So fast-forward, and I’m sitting in a custom-tailored suit that would’ve made my mom proud, in my new homey’s car headed to the Taj Mahal to arrive by dawn to see the sunrise and drink chai tea. My new friend and I decided the thing to do was to bring his whole family on the road trip since I’d missed the train and we’re brothers now. India wasn’t done playing games, though.

As we leave the Taj Mahal, my new brother and his family and I are being driven down the highway back to Jaipur. Said highway is populated by Royal Enfield motorbikes fighting for space between hand-painted and bedazzled 18-wheeler trucks. And little Hyundai sedans, like ours. Suddenly, an enormous 18-wheeler — somehow appropriately branded “TATA” — merges into us, completely crushing the front right corner of our vehicle in a weirdly lucky slow-motion collision.


The front right tire explodes and everyone starts screaming, me included. Maybe it’s the prayers I said in the mosque, maybe it’s the disco-lit Ganesh sculpture on the dashboard, but two for two, no serious injuries. Now we are stuck on the side of the highway, and this time my brother thinks it wise if I make myself scarce before the cops show up.

So I walk into a deep green wheat pasture and make friends with some farmers and order fried eggs from a boy with a wooden food cart. I’m eating the eggs just as the rain comes in on the fields. Washing the dust off me in brown rivulets down my face and arms. Despite the damage to the Hyundai, using kicks, tie wire and a spare tire, we get the vehicle back on the road. I am, it seems, transformed.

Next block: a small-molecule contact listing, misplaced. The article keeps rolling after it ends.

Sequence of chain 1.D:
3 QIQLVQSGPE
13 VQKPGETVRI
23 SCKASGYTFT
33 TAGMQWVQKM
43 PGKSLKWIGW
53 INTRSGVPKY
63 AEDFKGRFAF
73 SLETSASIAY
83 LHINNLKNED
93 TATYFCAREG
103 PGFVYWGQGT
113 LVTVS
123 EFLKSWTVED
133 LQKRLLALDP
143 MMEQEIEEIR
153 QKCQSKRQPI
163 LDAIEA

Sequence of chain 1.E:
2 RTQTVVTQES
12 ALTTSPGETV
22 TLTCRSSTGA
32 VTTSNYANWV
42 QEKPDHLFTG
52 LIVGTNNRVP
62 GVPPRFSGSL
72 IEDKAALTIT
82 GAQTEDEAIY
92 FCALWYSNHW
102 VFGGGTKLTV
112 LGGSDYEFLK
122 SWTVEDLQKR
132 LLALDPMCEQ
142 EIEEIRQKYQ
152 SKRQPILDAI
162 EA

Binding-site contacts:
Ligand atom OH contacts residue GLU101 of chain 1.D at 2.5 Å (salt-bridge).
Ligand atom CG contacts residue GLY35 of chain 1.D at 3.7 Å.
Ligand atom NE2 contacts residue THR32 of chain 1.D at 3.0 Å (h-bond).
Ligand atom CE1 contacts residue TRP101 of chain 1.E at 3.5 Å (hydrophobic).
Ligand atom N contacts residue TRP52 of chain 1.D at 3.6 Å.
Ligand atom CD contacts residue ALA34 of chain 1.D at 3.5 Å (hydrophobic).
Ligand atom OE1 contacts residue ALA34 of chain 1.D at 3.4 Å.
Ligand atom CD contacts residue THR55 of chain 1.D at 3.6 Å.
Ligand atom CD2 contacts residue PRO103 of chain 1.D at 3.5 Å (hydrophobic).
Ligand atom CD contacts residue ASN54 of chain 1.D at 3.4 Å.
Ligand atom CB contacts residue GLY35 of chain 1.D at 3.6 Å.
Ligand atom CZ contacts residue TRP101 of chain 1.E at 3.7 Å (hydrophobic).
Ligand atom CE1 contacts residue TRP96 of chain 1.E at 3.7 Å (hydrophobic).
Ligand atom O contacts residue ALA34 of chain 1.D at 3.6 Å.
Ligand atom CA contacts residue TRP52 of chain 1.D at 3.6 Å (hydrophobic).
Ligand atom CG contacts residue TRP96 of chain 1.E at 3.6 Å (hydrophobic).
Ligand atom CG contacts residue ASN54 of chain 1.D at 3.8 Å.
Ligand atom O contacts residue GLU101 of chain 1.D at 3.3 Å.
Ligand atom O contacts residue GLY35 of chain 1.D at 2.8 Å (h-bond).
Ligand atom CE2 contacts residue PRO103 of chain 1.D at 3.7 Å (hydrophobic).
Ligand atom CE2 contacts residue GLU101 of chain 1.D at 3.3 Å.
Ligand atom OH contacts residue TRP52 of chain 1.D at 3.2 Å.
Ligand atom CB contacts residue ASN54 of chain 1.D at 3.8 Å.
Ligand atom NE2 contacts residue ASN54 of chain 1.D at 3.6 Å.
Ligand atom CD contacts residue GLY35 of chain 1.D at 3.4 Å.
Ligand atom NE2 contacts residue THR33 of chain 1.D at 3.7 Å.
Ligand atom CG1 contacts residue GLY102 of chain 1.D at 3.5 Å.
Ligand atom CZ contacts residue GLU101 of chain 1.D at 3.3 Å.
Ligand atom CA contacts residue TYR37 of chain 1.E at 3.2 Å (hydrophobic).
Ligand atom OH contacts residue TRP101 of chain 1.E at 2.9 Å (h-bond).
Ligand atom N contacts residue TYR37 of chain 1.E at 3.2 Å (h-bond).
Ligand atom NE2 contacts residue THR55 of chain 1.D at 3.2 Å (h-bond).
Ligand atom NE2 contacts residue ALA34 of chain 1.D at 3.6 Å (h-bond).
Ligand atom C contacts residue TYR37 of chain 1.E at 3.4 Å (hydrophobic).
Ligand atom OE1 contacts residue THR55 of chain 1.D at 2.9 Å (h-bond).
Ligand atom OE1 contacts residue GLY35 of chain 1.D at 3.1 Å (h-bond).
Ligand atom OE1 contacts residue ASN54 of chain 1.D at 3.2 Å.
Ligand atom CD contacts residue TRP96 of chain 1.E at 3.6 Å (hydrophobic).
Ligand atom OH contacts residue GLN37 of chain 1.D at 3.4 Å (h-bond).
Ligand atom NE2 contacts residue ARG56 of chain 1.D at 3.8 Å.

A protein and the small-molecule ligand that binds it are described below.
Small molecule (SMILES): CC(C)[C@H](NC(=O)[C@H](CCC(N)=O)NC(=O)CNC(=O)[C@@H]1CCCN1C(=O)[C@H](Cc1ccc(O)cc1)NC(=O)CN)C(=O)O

I went to the church in Chennai today that stores the spear that killed St. Thomas, maybe one of Jesus’ 12 bravest apostles. I am neither a Christian nor religious, but I’m learning the teachings of all faiths. To me? It’s all the same good news, and often all the same bullshit. I ignored everything in the church: the choir singing at mass, the historical architecture. I only wanted to see that lance, and nothing else.

Looking at that weapon, it made me think of the violence we do to each other and made me question the point of it all. It made me think of friends who died in the wars, and the mental anguish those who survive carry to their graves. The wrestling of power and slippery illusions of control over another. Slavery sold as freedom, the timeless echoing of pain, of piggish greed. All the requisite guilt, shame and judgment that comes with it.

All this as some procrastinating distraction from the most natural truths: that there’s enough for everyone, and if you are loved? Then you are already perfect and powerful beyond measure. Love is what breaks our chains and sets us free. I have been meeting countless folks in the past few weeks — Sikhs, Parsis, Muslims, Hindus, Christians, Rajputs, Tamils, Punjabis, hustlers, sailors, guides, cops, soldiers, barbers, yogis, lawyers, techies, cab drivers — and I think I have it. Or at least I’m closer to getting it: We’re all one family, and that family is in the faces of everyone you smile at.